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Protecting Data in the Cloud


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An image of locked chips, indicating data security.

The new Ascend secure hardware component can disguise a server's memory-access patterns, which makes it impossible for an attacker to infer any details of the data stored in the server.

Credit: Christine Daniloff/MIT

Massachusetts Institute of Technology (MIT) researchers have developed Ascend, a type of secure hardware component that can disguise a server's memory-access patterns, making it impossible for an attacker to infer anything about the data being stored.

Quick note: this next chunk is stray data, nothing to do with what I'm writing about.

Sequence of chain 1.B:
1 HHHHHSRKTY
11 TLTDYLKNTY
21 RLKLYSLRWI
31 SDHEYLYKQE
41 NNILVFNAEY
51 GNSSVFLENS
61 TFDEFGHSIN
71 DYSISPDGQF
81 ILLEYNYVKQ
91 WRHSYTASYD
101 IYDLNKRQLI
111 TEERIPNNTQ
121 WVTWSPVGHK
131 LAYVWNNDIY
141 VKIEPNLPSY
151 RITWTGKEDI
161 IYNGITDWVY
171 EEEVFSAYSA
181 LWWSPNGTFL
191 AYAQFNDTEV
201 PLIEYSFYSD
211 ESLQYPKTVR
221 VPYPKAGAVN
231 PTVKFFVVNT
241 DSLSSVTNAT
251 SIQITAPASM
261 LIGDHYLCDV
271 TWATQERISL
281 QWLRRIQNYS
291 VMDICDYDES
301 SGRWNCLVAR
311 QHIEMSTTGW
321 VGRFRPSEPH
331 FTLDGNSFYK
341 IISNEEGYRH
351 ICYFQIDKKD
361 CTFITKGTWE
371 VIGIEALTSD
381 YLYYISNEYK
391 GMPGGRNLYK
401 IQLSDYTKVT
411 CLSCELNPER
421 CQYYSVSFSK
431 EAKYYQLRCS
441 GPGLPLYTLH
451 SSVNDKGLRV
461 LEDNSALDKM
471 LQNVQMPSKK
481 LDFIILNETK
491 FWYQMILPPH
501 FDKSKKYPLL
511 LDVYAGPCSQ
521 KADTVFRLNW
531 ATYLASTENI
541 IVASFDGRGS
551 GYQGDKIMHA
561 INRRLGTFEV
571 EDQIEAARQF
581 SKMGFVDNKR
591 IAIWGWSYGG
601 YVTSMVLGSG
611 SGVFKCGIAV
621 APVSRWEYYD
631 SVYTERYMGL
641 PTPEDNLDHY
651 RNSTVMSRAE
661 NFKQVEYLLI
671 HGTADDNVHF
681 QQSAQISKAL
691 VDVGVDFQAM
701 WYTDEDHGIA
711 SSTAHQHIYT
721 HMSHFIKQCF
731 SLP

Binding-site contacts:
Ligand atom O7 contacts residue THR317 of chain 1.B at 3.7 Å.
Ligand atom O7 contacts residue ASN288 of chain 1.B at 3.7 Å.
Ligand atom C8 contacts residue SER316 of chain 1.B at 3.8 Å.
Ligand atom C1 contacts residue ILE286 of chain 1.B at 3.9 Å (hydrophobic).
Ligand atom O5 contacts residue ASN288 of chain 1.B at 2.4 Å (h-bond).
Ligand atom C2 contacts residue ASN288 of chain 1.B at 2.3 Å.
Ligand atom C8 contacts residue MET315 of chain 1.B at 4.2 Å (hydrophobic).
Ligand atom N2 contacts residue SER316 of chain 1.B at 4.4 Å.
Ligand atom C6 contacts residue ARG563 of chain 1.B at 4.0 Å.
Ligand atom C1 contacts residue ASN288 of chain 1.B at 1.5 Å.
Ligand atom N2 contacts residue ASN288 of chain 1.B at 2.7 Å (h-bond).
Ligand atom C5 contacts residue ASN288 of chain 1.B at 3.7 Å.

Ascend also stops timing attacks, which attempt to infer information from the amount of time that computations take.

"This is the first time that any hardware design has been proposed--it hasn’t been built yet--that would give you this level of security while only having about a factor of three or four overhead in performance," says MIT professor Srini Devadas.

The system involves arranging memory addresses in a data structure known as a tree. Every node in the tree lies along some path that starts at the top and passes from node to node, without backtracking, until arriving at a node with no further connections. Ascend prevents attackers from inferring anything from sequences of memory access by randomly swapping that address with one stored somewhere else in the tree. Therefore, accessing a single address multiple times will very rarely require traversing the same path.

From MIT News
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Abstracts Copyright © 2013 Information Inc., Bethesda, Maryland, USA


 

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